Wednesday, October 08, 2014

           How Does God Bring Us to Faith?

            In my last post, I brought out the fact that, just as salvation is a gift of God, so too is faith.  Faith isn’t something at which we arrive on our own.  It’s not a decision that we make.  It’s something that the Lord bestows upon us.  And this naturally leads us to ask: How does God do it?  How does he bring people to faith?
            A passage which addresses this question very clearly is Romans 10, starting in verse 11, which says: For the Scripture says, "Everyone who believes in him will not be put to shame."  For there is no distinction between Jew and Greek; for the same Lord is Lord of all, bestowing his riches on all who call on him.  For "everyone who calls on the name of the Lord will be saved." How then will they call on him in whom they have not believed? And how are they to believe in him of whom they have never heard? And how are they to hear without someone preaching?  And how are they to preach unless they are sent? As it is written, "How beautiful are the feet of those who preach the good news!"”
            The apostle Paul is very clear that salvation is available to all people.  It will be received by all who call on the name of the Lord.  He then goes on to describe, by way of a series of rhetorical questions, how this takes place.
            He starts off by asking how they can call on him in whom they have not believed.  In other words, if they don’t first believe in Jesus, how are they to call on him and to receive his salvation?  His point is that they can’t.  Apart from faith, apart from a belief in Jesus, people cannot call on him.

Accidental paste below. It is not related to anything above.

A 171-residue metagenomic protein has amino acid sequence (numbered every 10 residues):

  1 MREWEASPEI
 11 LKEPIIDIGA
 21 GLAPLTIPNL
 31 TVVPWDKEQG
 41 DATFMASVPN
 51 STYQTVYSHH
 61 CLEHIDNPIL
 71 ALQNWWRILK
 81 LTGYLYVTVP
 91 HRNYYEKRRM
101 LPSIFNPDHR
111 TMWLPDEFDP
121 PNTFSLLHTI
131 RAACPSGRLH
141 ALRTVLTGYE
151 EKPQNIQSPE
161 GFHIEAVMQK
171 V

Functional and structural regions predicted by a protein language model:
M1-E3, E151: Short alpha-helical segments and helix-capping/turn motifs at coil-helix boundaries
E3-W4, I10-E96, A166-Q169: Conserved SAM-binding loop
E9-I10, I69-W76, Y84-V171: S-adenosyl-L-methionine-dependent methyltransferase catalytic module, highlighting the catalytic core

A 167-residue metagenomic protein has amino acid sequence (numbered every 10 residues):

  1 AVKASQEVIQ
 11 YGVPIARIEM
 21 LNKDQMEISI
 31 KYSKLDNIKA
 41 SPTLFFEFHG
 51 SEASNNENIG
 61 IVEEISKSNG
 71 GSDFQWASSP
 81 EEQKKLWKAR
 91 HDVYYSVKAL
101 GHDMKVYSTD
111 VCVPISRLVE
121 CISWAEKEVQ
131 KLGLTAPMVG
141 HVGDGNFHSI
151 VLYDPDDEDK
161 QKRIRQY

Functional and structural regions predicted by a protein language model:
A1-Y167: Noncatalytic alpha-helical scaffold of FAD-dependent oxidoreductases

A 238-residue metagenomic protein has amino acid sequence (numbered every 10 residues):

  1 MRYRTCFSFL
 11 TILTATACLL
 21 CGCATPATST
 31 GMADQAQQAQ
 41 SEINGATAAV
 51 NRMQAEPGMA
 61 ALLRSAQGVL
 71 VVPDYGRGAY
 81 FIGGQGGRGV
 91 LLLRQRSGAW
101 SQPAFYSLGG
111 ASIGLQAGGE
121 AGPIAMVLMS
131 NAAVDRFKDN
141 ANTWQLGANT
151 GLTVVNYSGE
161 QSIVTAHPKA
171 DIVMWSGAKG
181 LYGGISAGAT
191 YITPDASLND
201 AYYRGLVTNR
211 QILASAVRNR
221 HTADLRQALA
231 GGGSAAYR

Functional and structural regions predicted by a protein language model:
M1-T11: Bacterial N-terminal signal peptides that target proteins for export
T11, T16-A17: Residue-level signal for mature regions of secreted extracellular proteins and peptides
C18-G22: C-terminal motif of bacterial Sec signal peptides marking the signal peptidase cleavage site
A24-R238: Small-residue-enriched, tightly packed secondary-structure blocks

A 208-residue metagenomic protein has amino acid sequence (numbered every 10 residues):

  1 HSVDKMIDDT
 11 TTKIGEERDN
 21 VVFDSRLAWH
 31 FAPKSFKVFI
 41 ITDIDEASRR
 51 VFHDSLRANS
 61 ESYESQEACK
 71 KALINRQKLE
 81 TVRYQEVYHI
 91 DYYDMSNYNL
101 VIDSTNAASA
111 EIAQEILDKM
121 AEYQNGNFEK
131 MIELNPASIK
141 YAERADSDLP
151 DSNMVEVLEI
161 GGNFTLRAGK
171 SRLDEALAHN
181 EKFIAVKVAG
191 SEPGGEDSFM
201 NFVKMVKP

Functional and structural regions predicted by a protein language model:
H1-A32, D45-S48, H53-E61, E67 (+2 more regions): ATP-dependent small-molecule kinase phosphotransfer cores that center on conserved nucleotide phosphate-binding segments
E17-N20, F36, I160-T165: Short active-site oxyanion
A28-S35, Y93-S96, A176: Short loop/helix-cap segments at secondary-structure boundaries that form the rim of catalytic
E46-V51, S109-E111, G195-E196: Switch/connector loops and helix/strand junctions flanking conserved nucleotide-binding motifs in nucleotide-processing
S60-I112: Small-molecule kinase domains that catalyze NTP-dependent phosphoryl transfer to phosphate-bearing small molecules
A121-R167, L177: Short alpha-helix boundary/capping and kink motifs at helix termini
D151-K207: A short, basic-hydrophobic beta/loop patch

Next, he asks how they can believe in him of whom they’ve never heard.  And, again, the answer is obvious.  Unless they hear of Jesus, they’re unable to believe in him, to call on him, and to be saved.
            He then asks how they can hear without someone preaching.  Unless someone preaches the gospel, unless someone preaches the good news of Jesus, they will not hear.  And, because they cannot hear, they cannot believe, call on the Lord, and be saved.
            He ends by asking how they’re to preach unless they are sent.  No one can preach the gospel unless they’ve been sent by the Lord himself.  And, as believers, we have been sent.  We’ve received from Jesus the Great Commission, by which we’re called to proclaim the gospel to all nations, by which we’re called to make disciples of all nations.
            So what we find in this passage is that we are brought to faith through the Word of God.  God sends his followers to proclaim his Word, giving people the opportunity to hear, to believe, and to be saved.
            As we saw last week, the Spirit of God is involved throughout this process.  He’s the one who calls to us through the message of the gospel and enables us to believe.  So it’s through the Word and the Spirit of God that we are drawn to faith.
            As Martin Luther states in his explanation of the third article of the Apostles’ Creed: “I believe that I cannot by my own reason or strength believe in Jesus Christ my Lord, or come to him; but the Holy Spirit has called me through the gospel, enlightened me with his gifts, and sanctified and preserved me in the true faith; in like manner he calls, gathers, enlightens, and sanctifies the whole Christian Church on earth, and preserves it in union with Jesus Christ in one true faith; in which Christian Church he daily forgives abundantly all my sins and the sins of all believers, and at the last day will raise up me and all the dead, and will grant everlasting life to me and to all who believe in Christ.  This is most certainly true.”

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